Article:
This post is available as a free bulletin insert in PDF format here.
Your thoughts on the spirituality of work?
“He’s very ambitious.”
Is that a compliment or a criticism?
Do you want to be known as ambitious?
Would you prefer to be known as (more…)
In a person’s quest for true spirituality it’s important to define the term. I’m writing from the belief that spirituality is the pursuit of God and the things of God, through Jesus Christ, by the power of the Holy Spirit in accordance with God’s self-revelation (that is, the Bible).
The words of the apostle Paul in Colossians 2:16-3:2 provide inspired guidance on true spirituality. False teachers in Colossae were saying that spirituality involved not only the pursuit of God through Jesus, but also included the worship of angels and other types of mystical experiences. They taught a number of elaborate rituals and ascetic practices which anyone serious about spirituality was required to observe.
Paul admits that while “These have indeed an appearance of wisdom in promoting self-made religion,” in reality “they are of no value in stopping the indulgence of the flesh” (2:23). In other words, these activities may look like marks of true spirituality, but they’re worthless for changing one’s heart or relationship with God.
But then Paul directs us to the basics of biblical spirituality—“If then you have been raised with Christ, seek the things that are above, where Christ is, seated at the right hand of God. Set your minds on things that are above, not on things that on earth” (3:1-2).
Unlike the common belief that many people are “spiritual” by nature, notice Paul’s teaching that spirituality has a definite starting point—“If then you have been raised with Christ.” This is biblical language for being united by faith to Jesus Christ in His life, death and resurrection. Until a person comes to the place where spirituality begins and receives the benefits that flow from this union with Christ—namely eternal life and the indwelling presence of the Holy Spirit—that person has no real spirituality, regardless of his effort or desire.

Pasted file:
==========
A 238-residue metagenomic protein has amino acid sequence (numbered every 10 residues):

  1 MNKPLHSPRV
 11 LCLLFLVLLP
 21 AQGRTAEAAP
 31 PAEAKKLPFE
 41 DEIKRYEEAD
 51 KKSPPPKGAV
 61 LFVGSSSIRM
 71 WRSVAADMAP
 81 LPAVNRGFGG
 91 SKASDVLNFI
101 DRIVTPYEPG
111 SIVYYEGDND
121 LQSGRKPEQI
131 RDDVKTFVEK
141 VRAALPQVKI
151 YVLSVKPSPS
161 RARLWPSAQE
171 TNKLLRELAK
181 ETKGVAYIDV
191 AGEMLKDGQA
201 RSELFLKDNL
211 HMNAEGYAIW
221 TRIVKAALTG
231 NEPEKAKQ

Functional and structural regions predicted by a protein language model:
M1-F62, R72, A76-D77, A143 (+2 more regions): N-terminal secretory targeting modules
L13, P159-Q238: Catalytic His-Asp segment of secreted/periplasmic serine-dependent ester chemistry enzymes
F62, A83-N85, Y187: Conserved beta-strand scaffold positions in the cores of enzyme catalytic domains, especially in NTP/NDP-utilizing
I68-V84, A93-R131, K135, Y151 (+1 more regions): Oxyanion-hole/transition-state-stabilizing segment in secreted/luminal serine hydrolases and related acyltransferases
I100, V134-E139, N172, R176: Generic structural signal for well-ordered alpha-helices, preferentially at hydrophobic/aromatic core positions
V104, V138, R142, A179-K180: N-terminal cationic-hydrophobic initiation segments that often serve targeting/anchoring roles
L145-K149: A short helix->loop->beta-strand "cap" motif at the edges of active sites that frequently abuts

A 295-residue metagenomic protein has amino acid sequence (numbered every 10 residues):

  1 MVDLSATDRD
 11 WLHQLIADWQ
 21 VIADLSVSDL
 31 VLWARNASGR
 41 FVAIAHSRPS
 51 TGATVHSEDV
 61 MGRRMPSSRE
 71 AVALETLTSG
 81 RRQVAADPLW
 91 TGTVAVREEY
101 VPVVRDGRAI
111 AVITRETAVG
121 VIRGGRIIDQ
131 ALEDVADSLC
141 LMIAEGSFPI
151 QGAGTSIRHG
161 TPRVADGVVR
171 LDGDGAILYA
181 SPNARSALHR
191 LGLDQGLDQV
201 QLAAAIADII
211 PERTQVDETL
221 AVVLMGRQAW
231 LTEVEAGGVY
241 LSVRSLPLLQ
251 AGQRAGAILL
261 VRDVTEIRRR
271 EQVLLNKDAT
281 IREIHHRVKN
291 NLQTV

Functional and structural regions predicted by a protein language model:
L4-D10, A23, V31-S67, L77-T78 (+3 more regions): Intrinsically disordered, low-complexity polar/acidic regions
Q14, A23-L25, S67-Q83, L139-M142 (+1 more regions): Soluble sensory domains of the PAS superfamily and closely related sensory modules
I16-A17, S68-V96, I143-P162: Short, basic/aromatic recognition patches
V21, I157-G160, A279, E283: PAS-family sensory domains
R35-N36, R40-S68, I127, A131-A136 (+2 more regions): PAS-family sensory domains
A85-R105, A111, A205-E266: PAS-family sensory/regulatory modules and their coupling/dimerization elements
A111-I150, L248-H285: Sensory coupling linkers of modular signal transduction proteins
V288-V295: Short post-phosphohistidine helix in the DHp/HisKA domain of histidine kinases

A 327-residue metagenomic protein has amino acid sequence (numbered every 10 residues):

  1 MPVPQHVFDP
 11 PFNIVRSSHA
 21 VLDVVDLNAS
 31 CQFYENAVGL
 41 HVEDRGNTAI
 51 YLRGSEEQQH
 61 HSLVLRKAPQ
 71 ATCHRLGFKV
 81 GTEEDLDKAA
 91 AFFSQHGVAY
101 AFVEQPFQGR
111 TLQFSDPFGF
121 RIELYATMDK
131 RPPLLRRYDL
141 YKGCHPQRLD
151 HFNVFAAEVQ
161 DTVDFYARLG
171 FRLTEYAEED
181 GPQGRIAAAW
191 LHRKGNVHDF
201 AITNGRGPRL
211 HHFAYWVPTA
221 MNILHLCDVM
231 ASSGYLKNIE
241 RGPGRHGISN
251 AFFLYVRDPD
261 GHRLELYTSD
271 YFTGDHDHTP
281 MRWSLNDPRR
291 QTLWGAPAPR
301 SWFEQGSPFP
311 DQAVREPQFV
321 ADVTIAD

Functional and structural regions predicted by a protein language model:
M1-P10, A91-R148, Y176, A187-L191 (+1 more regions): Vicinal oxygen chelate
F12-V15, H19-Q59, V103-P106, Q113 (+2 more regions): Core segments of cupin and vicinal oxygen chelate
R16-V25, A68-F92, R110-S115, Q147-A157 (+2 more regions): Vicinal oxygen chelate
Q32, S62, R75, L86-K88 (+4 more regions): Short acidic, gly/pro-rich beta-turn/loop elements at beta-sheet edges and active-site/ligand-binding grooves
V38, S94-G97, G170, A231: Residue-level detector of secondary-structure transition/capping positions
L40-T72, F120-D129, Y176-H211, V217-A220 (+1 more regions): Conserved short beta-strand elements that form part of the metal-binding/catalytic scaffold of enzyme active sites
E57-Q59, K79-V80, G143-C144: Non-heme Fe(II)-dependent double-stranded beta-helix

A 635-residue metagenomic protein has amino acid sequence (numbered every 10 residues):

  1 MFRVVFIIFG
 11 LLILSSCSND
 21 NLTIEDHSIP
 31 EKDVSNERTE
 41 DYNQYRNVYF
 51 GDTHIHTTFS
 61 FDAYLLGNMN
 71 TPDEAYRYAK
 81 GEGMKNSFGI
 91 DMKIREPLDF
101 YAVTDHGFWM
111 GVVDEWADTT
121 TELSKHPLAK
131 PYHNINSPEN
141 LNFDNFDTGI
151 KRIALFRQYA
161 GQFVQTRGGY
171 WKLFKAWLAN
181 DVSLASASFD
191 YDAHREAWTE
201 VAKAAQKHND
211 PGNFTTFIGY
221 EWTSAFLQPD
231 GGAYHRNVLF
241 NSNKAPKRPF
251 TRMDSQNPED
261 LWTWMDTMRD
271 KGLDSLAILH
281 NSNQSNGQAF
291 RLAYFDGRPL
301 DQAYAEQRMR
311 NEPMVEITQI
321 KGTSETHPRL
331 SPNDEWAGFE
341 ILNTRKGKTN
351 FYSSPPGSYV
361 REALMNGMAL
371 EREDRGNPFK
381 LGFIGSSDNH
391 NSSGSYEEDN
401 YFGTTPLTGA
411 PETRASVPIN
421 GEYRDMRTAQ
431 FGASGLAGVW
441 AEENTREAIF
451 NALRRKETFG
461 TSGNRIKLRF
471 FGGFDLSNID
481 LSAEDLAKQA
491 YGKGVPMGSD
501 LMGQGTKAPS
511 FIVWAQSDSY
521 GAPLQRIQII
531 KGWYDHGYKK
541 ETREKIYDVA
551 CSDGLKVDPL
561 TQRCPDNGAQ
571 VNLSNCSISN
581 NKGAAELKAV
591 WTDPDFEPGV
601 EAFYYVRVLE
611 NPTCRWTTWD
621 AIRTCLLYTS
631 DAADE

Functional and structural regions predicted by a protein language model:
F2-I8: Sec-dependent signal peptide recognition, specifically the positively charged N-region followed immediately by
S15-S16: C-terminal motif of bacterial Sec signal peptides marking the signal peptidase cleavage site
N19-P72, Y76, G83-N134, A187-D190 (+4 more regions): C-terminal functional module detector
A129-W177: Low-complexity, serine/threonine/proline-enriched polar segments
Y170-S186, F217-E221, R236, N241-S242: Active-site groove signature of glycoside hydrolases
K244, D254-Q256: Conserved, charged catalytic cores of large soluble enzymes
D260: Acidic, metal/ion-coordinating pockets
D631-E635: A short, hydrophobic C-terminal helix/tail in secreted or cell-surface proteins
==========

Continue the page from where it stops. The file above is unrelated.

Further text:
Notice also that genuine spirituality seeks the things of God, or more specifically, “things that are above, where Christ is.” Any spirituality that does not seek things like the will and glory of God in everything, intimacy with and conformity to Christ, and love—and does not seek them above all other pursuits—is a false spirituality.
But true spirituality doesn’t just propel the heart toward the right activities; it also pulls the mind in the right direction. For in verse 2 Paul continues, “Set your minds on things that are above, not on things that are on earth.” True spirituality is characterized by a mind preoccupied with “things that are above.” And not “things that are above” merely as we might imagine them, but rather as God has revealed them in Scripture.
This doesn’t mean we shouldn’t think about earthly things, for Paul himself gives lengthy counsel about such matters just a few verses later, from 3:18 to the end of the letter. Rather the spirituality that flows from Heaven causes “things that are above” to become a magnet for the mind. So that no matter what we think about, eventually we relate it somehow to “things that are above.” For instance, we often find ourselves asking questions like, “What would the Lord have me do in this situation?” or “What is God’s view of this?”
Don’t be deceived by a complex spirituality that gives the appearance of wisdom but doesn’t start with “Christ, in whom are hidden all the treasures of wisdom and knowledge” (Colossians 2:3). And don’t become entangled in any spiritual practices that sound good but incline your mind and heart away from the “things that are above.”
Taken from Simplify Your Spiritual Life (Colorado Springs, CO: NavPress, 2003), pages 24-25.